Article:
Mass General Brigham takes action to narrow health inequity gap

Hugo Balta

Six weeks into Mass General Brigham (MGB) vaccination campaign, about 70-percdnt of its 80,000 workers have been immunized. But, according to a report by Bloomberg, the racial breakdown is cause for concern.

While 77-percent of White and 76-percent of Asian employees have been immunized, only 56-percent of Hispanic – Latino and 42-percent of Black employees have received shots. Of those who primarily speak a language other than English, the report finds the rate falls to 56-percent.

“This mistrust has been built up over more than 500 years, and we’re not going to solve it this month,” said Tom Sequist, MGB’s chief patient experience, and equity officer referring to systemic inequities ailing not only the healthcare industry, but other facets of American society.

Communities of color are less likely to trust the medical system because they have been mistreated and ignored for years, Sequist told Bloomberg.

“Some people may wait to see how other people handle the vaccines”, said Joseph Betancourt, senior vice president of equity and community health at MGB. “Those communities have also been hit the hardest, and people who had the virus may want to let others access vaccines first.”

SUGGESTION: Due to COVID vaccine inequity, Lawrence takes matters into its own hands

According to a report by the Telegram & Gazatte, those who are most vulnerable and impacted by COVID-19, such as Black and Brown populations, are getting vaccinated at a far lesser rate than white populations, though the vaccine rollout is still in its early phases.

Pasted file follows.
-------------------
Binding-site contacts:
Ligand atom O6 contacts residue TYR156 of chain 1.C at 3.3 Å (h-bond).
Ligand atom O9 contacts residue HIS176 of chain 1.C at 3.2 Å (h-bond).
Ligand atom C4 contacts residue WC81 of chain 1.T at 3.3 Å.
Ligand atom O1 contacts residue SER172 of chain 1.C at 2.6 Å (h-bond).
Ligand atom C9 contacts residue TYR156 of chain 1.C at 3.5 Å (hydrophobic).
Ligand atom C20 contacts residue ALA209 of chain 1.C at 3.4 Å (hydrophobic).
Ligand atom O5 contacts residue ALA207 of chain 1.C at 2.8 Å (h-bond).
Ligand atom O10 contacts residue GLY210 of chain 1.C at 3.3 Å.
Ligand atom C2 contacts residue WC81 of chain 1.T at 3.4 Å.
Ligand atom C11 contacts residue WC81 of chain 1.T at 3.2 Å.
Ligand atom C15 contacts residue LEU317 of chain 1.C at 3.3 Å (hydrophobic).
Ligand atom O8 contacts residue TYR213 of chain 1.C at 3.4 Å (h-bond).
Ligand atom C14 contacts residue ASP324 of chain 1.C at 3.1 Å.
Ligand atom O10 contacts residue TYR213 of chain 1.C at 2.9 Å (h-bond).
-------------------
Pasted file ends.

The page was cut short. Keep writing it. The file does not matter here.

Recent numbers from the Kaiser Family Foundation showed that as of Feb. 1, 56-percent of those who have been vaccinated in Massachusetts identify as white, while only 4-percent identify as Black and 5-percent identify as Hispanic. 31-percent identify as multiracial. 

The more than 60-million Hispanics – Latinos in the United States have been disproportionately affected by the coronavirus, and many are struggling with issues like a lack of knowledge about the shots, state vaccine websites that don’t have Spanish instructions, ways to find appointments in their communities and fears they could be targeted for immigration enforcement.

A bilingual call center has been established in Lawrence, a city with one of the highest concentrations of Hispanics -Latinos in Massachusetts (77 percent of the city population) – so residents can avoid the state’s registration site which can be hard to navigate, especially if English isn’t a person’s native language.

The uneven results at MGB in trying to ensure an equitable vaccine distribution show how difficult it will be to solve at a national level. Data show White people are being immunized at far greater rates than other racial and ethnic groups.

Ultimately, racism is the biggest challenge, Sequist said. And that fact should underscore vaccination efforts.

“It takes some courage, whether you’re a public-policy official, a state or federal government official to say actually yes, that’s the risk factor,” Sequist said. “It’s uncomfortable for many people to take that leap.”

Publisher’s Note: this story is an aggregate from Mass General Confronts Vaccine Racial Inequity Rooted in History

Cover Photo Credit: Craig F. Walker/The Boston Globe/Getty Images